Pythagoras: Life, work and achievements

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Born in Samos around 570 BC. AD, Pythagoras is commonly considered the first pure mathematician to propose that everything is a number.

Although best known for his mathematical theorem, Pythagoras also made extraordinary developments in astronomy and geometry. He also developed music theory and founded a philosophical and religious school in Croton, Italy. It was there that he taught that “the whole cosmos is a scale and a number”, according to the University of St Andrews .

While playing his lyre, which was an ancient Greek stringed instrument, Pythagoras discovered that vibrating strings created a beautiful sound when the ratios of the lengths of the strings were whole numbers, and that this was also true for other instruments. He combined this discovery with his understanding of the planets, devising the theory that when the planets were in harmony, it created beautiful music that man was unable to hear.

Pythagoras concluded that mathematics and music were interconnected and knowledge of one area led to understanding of the other, according to the University of Connecticut. He also believed that music had healing properties and often played his lyre for the sick and dying.

Little is known about the life of Pythagoras and as a result many bizarre myths have arisen around the man.

Among other things, it was claimed that he had participated in the Olympics and received laurels for pugilism, or boxing, when he was young. He was also said to have fought in the Trojan Wars in a previous life.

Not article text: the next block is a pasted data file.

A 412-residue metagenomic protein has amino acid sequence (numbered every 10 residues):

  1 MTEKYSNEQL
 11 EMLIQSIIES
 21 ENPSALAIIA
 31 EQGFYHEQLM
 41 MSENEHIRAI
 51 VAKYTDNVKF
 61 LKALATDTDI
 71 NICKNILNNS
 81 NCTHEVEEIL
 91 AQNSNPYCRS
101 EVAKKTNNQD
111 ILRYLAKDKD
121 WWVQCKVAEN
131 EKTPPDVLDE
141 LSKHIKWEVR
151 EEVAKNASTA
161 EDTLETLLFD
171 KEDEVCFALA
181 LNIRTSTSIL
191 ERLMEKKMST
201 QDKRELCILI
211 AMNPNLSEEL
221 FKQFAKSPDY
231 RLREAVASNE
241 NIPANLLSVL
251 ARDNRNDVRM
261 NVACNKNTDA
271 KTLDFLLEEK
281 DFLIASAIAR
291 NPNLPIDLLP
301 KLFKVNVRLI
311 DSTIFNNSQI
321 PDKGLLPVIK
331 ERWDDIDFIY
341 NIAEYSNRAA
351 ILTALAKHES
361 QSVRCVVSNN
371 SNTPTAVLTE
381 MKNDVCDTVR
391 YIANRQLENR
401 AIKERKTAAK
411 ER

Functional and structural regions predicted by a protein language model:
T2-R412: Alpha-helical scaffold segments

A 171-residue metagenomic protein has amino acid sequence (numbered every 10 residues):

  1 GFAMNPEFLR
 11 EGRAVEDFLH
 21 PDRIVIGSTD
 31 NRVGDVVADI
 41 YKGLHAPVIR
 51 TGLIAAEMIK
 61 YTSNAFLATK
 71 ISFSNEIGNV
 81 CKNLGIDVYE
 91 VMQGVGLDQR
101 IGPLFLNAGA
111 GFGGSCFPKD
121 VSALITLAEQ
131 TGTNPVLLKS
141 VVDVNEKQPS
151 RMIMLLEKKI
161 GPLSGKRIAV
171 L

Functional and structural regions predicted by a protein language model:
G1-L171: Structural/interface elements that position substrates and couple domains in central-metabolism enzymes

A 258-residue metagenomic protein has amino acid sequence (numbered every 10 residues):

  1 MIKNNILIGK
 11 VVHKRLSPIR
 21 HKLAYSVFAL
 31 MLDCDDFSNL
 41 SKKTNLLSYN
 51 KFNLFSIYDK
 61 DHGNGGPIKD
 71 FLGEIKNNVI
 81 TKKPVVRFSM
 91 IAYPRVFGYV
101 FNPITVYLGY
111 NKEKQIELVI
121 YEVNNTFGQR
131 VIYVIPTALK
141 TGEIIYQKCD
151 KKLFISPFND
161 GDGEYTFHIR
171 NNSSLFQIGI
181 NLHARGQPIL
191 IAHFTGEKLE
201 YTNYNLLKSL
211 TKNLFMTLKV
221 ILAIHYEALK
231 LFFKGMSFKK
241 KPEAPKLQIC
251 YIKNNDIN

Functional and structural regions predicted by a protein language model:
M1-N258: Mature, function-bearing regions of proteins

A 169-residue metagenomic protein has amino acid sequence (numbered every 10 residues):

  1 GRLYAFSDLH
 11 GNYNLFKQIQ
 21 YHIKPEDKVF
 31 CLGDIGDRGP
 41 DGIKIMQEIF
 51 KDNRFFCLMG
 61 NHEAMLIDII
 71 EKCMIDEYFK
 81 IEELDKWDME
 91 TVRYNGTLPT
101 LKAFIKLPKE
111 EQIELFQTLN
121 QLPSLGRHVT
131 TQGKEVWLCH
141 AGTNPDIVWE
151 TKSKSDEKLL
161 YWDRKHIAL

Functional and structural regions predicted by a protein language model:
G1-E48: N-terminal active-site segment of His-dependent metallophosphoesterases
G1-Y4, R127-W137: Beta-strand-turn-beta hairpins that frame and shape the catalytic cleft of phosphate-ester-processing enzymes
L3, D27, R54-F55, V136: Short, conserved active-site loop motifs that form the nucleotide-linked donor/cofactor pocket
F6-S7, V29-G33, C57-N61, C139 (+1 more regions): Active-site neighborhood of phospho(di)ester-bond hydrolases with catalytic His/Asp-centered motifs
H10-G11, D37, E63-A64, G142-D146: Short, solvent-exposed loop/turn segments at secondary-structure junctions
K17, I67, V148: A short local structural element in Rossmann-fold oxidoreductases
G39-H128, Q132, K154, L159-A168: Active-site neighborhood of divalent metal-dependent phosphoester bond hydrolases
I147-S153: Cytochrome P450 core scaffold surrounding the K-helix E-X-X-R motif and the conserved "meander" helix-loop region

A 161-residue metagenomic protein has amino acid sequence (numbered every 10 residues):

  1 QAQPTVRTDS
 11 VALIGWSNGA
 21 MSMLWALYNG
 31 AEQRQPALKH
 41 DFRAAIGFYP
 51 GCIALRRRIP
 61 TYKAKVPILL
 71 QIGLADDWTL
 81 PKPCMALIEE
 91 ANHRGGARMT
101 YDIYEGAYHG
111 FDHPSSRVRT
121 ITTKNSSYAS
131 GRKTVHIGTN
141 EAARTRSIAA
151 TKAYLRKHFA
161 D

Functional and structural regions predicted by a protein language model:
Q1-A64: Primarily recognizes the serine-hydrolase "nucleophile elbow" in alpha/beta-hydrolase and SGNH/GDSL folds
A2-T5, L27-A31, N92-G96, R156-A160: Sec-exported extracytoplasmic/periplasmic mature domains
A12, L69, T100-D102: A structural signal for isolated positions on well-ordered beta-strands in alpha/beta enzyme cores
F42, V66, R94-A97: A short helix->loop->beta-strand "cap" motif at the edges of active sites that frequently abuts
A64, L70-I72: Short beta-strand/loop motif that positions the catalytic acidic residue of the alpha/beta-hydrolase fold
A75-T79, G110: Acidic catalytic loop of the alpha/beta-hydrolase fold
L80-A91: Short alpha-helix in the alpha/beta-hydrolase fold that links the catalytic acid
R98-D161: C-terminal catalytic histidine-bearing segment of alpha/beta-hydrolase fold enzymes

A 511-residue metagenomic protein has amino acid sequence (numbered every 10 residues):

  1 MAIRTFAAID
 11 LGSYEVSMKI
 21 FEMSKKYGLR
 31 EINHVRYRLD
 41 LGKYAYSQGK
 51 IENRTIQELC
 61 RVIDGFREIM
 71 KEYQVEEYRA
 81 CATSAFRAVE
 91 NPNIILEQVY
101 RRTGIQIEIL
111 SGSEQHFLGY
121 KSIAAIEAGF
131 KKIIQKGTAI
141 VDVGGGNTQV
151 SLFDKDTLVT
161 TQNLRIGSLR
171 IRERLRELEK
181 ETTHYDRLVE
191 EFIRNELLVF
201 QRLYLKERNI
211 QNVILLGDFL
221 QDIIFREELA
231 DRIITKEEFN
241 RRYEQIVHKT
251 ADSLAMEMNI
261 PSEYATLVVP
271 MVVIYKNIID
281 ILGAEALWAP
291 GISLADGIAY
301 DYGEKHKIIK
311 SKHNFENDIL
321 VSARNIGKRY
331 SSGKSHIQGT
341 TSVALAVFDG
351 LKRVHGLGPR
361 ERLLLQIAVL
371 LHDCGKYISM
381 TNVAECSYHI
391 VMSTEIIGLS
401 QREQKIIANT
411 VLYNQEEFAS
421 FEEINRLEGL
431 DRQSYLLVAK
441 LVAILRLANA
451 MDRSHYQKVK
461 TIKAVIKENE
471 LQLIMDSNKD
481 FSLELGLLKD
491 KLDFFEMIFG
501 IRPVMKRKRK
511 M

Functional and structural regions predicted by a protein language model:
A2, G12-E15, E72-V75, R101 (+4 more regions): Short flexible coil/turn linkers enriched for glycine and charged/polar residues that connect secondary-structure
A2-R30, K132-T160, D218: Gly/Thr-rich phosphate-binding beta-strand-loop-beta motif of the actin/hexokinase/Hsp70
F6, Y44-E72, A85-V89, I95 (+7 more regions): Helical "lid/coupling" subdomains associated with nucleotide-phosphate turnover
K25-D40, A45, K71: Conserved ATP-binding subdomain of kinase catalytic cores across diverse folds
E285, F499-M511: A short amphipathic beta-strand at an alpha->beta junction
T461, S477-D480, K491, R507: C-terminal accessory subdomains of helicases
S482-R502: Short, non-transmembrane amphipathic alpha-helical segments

This last myth reflects Pythagoras’ genuine belief in metempsychosis, which holds that all souls are eternal and that when the physical body dies, it simply floats around and finds a new body in which to live, according to Stanford University. Later reports stated that he was able to clearly remember four past lives.

His fascination for astronomy as with many ancient Greeks, combined with his deep understanding of numbers led Pythagoras to confirm that the Earth was in fact a sphere, and by patient study he discovered that the Evening Star and the Morning Star were the same planet, Venus.

Pythagorean theory

The Pythagorean theory states that in a right triangle, the square of the hypotenuse is equal to the sum of the squares of the other two sides, according to Encyclopedia Britannica.

In other words, when a triangle has a right angle and squares are made on each of the three sides, the larger square has the same area as the other two squares combined. The equation can be used to calculate the length of a third side if only two measurements are given.

Pythagore's theorem

Children are learning Pythagorean Theory all over the world. (Image credit: Getty Images)

The Babylonians discovered this mathematical phenomenon around 1900 – 1600 BC, but Pythagoras may have been the first to prove it, according to new scientist.

Although Pythagorean theory is still taught in every classroom today, no one would recognize its original school of thought as it combined its mathematical teachings with philosophy and religion. His disciples, the Pythagoreans